• in the Champions Youth Cup that took place in M’sia recently, the Arsenal team played exactly the same system that we see at Ashburton Grove. more enjoyabel than watching England B team or U21 team play.

  • Well written Amos,

    I’ve been banging on about this for ages, mainly in countenance to the jilted opinions of jealous spuds.

    The FA should really be given a collective slap due to the criminal neglect of our youngsters and lack of quality coaching.

    What is most enlightening is the quotes attributed to the young Arsenal lads, who state themselves that they love to pass the ball about while the rest of the guys just lump it upfield.

    This is the English disease in football, we are STILL lagging behind the rest of the world when it comes to freedom of expression, tight, technical passing, and creative play. There is nothing but the systematic churning out of athletes, not players, from most youth structures at the grass roots level. Yes this makes for big strong fast athletic chaps, but with trailing technical skills, what?s the point? To be able Lump another ball forward? Please, give me a break.

    As has been said many times on here before, look through the young squads in the England set up and you get to see the real picture, loads of young Arsenal lads permeate all the youth squads from the under 20?s downwards. And your point has real validity:-

    If we are providing the highest possible level of technical coaching, shouldn?t the national team be at least on par if not better? Because if it?s not, it is only serving to stifle the natural development of our future talent. Not just from an Arsenal perspective, but also a National.

    It really grinds my gears to the point of apoplectic rage when we get accused of being bad for the English game, when the English game has been killing itself for years.

  • long balls + Pace + physical = english football! It is just kill the creativity of any good player! Player like fabregas control the pace of the game , make it slow and bring it back fast ! but in normal english teams the pace is high all the game which is so naive! to see carrick the best english passer and can’t make it to the starting 11 of england does tell much about english football!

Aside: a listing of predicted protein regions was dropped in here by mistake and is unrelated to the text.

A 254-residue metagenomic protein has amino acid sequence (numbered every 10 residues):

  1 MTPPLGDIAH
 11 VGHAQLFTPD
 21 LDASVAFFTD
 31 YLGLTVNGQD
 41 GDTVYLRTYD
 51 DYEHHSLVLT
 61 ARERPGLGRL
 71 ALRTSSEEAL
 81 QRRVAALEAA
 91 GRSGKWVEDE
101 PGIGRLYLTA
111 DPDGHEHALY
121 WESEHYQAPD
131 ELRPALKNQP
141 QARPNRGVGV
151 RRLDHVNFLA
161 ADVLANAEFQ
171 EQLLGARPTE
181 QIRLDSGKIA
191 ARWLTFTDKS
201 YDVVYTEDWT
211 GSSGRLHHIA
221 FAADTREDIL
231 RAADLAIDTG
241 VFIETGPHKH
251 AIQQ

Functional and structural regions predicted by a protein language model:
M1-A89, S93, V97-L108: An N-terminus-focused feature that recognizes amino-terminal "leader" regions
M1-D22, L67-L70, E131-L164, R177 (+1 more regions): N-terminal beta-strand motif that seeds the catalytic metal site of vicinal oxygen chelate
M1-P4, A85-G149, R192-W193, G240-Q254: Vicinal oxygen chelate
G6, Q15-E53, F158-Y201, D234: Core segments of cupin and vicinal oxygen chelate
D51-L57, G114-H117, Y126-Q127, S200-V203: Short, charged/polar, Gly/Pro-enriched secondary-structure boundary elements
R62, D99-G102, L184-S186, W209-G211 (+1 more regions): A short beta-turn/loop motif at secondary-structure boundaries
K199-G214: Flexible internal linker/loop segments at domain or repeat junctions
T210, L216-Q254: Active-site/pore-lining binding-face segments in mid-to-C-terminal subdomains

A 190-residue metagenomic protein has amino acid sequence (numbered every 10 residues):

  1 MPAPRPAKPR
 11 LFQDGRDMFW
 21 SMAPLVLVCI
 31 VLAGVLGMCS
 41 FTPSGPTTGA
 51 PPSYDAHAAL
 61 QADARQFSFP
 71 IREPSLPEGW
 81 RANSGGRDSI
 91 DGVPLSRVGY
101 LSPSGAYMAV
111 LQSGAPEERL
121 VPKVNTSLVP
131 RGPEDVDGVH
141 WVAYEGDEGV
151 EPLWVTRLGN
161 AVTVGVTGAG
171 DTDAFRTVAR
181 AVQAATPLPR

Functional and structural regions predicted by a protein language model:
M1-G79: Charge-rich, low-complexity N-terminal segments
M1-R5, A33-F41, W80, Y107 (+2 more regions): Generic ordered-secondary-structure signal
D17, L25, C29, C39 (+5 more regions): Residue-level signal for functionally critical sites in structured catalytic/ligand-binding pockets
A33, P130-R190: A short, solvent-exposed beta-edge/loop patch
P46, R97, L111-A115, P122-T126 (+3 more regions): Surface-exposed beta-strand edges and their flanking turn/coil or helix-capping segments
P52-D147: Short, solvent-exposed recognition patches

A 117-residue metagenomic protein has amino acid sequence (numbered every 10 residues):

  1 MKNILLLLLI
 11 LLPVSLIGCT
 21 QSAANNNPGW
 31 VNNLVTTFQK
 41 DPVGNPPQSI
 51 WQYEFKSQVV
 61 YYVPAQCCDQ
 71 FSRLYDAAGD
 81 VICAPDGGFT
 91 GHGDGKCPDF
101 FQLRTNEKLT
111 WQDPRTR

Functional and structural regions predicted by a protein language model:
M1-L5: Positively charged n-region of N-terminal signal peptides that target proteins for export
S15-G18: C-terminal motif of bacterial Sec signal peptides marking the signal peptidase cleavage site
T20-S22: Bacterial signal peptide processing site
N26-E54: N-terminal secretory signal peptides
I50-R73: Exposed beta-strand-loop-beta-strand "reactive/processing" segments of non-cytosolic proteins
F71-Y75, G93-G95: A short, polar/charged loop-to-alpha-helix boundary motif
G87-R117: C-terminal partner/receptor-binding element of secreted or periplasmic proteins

• Ozi… Valencia were known for winning games 1-0 when Benitez was in charge and Porto were awful to watch just like Chelsea. Both Rafa and Jose believe in a very rigid and structured style of play its effective but awful to watch. Did anyone watch the Barca game last night? The football they play is top notch + Messi is a dream to watch.

  • Don’t know about Valencia but i have to agree with Ozi that Porto under mourihno actually played some good football.

  • In the article I referred to Lansbury talks about the tournament win over Brazil “When we roughed them up they didn’t like it. When we put in a few hard tackles they didn’t want to know..” So our boys are being coached in the dark arts of british grit. What English football fails to understand is that Brazil will gain more form their defeat than we will from the victory. They will learn to cope with the rough stuff we will only have learned how to stop others playing and not how to play ourselves. Who would your money be on to come back and kick whose arses in 5 to 10 years time?

  • Excellent piece, Amos. Offers an interesting insight, and the thought of these kids being influenced by English coaching isnt pleasant. But I will take small comfort from the fact that this influence on the youngsters cannot and will not drastically change the Arsenal style of play of these kids, since they spend relatively less time on national duty.